what lesson does the anecdote of the farmer at the end of Higher Laws teach

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Thoreau knows he risk speaking obscenely but finds it strange that there are matters of human nature considered improper to discuss and finds this to be a symptom of human degradation. "Every man is the builder of a temple, called his body, to the god he worships." John Farmer sits in his door one September evening and hears a flute. He thinks of work but the flute awakens parts of his mind that are slumbering, asking him why he leads such a mean life when a glorious one is possible? He decides to practice austerity, to let his mind redeem his body and to treat himself with more respect.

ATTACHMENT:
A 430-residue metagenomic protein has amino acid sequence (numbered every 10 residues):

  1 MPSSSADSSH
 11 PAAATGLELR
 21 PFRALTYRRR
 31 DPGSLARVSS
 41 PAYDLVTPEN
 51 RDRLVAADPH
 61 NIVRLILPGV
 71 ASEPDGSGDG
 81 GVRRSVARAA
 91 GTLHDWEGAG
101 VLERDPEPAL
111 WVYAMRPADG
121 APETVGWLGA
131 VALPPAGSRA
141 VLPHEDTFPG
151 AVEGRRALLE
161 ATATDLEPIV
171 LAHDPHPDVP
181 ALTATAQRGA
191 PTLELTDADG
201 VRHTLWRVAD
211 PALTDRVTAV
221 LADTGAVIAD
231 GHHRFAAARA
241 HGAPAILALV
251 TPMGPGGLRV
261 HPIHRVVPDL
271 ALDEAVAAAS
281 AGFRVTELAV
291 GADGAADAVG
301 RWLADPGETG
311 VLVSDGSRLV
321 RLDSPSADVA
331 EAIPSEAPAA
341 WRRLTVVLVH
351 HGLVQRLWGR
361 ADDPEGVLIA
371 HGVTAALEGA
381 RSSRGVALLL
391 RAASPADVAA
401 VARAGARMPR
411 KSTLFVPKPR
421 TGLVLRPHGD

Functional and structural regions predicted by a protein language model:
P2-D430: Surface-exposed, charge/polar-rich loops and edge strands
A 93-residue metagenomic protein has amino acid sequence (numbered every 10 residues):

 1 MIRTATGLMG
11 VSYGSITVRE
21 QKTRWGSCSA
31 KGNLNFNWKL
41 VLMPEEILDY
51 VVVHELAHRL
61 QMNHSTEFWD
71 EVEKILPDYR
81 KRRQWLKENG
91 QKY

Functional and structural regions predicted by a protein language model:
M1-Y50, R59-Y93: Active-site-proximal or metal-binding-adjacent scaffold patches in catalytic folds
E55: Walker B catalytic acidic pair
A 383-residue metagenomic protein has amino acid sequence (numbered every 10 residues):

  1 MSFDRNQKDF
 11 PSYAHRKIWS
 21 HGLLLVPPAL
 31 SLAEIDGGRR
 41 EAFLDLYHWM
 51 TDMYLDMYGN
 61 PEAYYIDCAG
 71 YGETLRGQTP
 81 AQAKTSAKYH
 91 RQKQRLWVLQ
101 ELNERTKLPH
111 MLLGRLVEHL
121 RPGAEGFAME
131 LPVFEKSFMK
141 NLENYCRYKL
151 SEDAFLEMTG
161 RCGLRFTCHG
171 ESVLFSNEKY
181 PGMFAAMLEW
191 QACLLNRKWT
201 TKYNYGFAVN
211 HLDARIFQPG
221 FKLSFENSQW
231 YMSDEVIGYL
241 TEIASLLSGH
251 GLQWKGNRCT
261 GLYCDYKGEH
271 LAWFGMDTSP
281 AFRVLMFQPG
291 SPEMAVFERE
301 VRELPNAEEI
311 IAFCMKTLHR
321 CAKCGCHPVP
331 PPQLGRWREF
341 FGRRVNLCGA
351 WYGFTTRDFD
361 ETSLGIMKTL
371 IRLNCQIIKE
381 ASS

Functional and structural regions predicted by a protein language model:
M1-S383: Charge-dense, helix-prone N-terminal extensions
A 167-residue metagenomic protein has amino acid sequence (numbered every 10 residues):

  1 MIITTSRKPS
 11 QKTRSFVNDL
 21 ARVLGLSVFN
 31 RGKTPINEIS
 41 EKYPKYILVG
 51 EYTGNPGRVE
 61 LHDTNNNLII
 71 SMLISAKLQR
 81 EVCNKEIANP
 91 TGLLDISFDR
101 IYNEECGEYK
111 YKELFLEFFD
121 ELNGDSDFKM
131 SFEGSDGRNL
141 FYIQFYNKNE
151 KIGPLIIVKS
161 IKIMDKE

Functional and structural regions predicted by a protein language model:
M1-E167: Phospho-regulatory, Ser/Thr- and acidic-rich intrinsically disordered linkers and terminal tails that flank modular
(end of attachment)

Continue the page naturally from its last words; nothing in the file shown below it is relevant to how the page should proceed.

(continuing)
John Farmer, who like John Field, is a symbolic representation of all men of a certain class and occupation, provides the example of a man awakened in spirit. In "Economy," Thoreau has spoken about how most men's spiritual lives slumber. Here, he suggests that the animal life should slumber while the spiritual life revive. Farmer's realization, through overhearing flute music, that there is more to his life than his work illustrates Thoreau's belief that he can, through writing Walden, show his townsmen the possibility of exchanging their "mean" lives for "glorious" ones. The flute, of course, is the instrument that Thoreau plays at the pond, and this artistic creation, flute music, represents Thoreau's other artistic creation ­ the book Walden.